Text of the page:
I like that this is how the book is organized. Most books are organized around the herbs – 40 things to do with Calendula, 23 things to do with Mugwort. Which is great if I have a ton of Mugwort in my yard, and I can remember all the things it’s good for when those ailments come up. But that’s not really how my brain works with regards to health-related material. When I have a headache, I want to know how to treat it.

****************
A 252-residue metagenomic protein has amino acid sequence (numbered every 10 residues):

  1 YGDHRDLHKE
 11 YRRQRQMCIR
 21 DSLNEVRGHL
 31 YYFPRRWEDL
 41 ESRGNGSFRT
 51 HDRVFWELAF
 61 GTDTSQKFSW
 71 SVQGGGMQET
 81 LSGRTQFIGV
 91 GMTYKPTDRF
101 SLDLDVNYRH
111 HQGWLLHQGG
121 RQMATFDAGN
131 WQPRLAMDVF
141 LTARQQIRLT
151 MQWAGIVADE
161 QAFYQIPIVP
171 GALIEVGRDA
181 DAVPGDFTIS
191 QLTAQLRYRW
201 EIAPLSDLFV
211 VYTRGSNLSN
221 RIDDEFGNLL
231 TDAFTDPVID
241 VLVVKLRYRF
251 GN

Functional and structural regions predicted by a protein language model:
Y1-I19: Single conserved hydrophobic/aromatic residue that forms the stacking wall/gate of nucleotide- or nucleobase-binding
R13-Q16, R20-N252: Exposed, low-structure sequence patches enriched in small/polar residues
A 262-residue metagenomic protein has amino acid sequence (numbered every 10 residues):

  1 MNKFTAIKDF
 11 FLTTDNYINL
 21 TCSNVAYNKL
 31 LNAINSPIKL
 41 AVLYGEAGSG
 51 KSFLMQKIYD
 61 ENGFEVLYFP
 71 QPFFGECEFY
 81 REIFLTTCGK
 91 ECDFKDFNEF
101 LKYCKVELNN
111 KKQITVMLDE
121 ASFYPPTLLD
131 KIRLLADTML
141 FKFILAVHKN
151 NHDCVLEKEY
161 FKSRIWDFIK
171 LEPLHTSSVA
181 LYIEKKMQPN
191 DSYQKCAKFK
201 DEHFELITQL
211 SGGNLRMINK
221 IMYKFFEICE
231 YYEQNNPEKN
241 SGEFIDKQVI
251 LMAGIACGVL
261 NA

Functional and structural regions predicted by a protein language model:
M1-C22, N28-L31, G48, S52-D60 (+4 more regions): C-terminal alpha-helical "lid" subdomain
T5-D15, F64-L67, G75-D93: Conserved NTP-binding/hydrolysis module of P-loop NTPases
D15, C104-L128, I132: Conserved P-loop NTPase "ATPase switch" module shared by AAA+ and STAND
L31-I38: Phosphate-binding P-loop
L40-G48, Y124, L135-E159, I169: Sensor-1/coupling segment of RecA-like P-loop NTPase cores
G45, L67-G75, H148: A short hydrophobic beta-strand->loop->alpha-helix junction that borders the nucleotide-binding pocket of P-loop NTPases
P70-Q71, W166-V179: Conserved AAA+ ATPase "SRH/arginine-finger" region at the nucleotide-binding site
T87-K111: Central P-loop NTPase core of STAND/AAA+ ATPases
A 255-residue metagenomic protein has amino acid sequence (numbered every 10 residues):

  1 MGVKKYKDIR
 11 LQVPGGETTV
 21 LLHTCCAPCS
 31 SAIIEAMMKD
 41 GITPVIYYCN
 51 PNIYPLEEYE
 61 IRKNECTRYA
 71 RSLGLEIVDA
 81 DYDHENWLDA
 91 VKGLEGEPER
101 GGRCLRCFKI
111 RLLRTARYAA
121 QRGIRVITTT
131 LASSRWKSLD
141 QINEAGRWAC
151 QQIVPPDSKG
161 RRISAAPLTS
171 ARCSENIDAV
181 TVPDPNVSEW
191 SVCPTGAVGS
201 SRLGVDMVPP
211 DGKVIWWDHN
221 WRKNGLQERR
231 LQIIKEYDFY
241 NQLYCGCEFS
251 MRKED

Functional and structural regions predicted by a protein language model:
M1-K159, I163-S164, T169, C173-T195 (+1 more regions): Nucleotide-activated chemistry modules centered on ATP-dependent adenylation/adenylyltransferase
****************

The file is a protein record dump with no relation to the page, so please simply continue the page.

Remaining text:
This book will not teach you how to make salves, tinctures, compresses, or infusions (though it does give very general information on making the teas). It also will not teach you how to identify the herbs in the wild (actually, it assumes you’re likely buying from a reputable herbal/homeopathy shop). Fortunately, that information is easy enough to find elsewhere. I was also surprised to find it doesn’t have a glossary of any sort. Some terms are defined within a sentence, but not every time that term is used. It also doesn’t give you *all* the possible herbs/supplements/acupressure points to address any given ailment – it gives *some*, and there are a few brief cross-references here and there (“this tea/tincture is also good for similar ailments such as…”).  And it gives *very* little info on contraindications – things like “don’t mix these particular herbs because you’ll create a nasty combination” or “don’t use these infusions/salves if you already use X medications”. To their credit, throughout the book they let you know this book is mostly for informative, beginner purposes, and suggest repeatedly you start with very low doses of any given treatment, and consult your medical professional or a qualified practitioner of whichever approach you choose.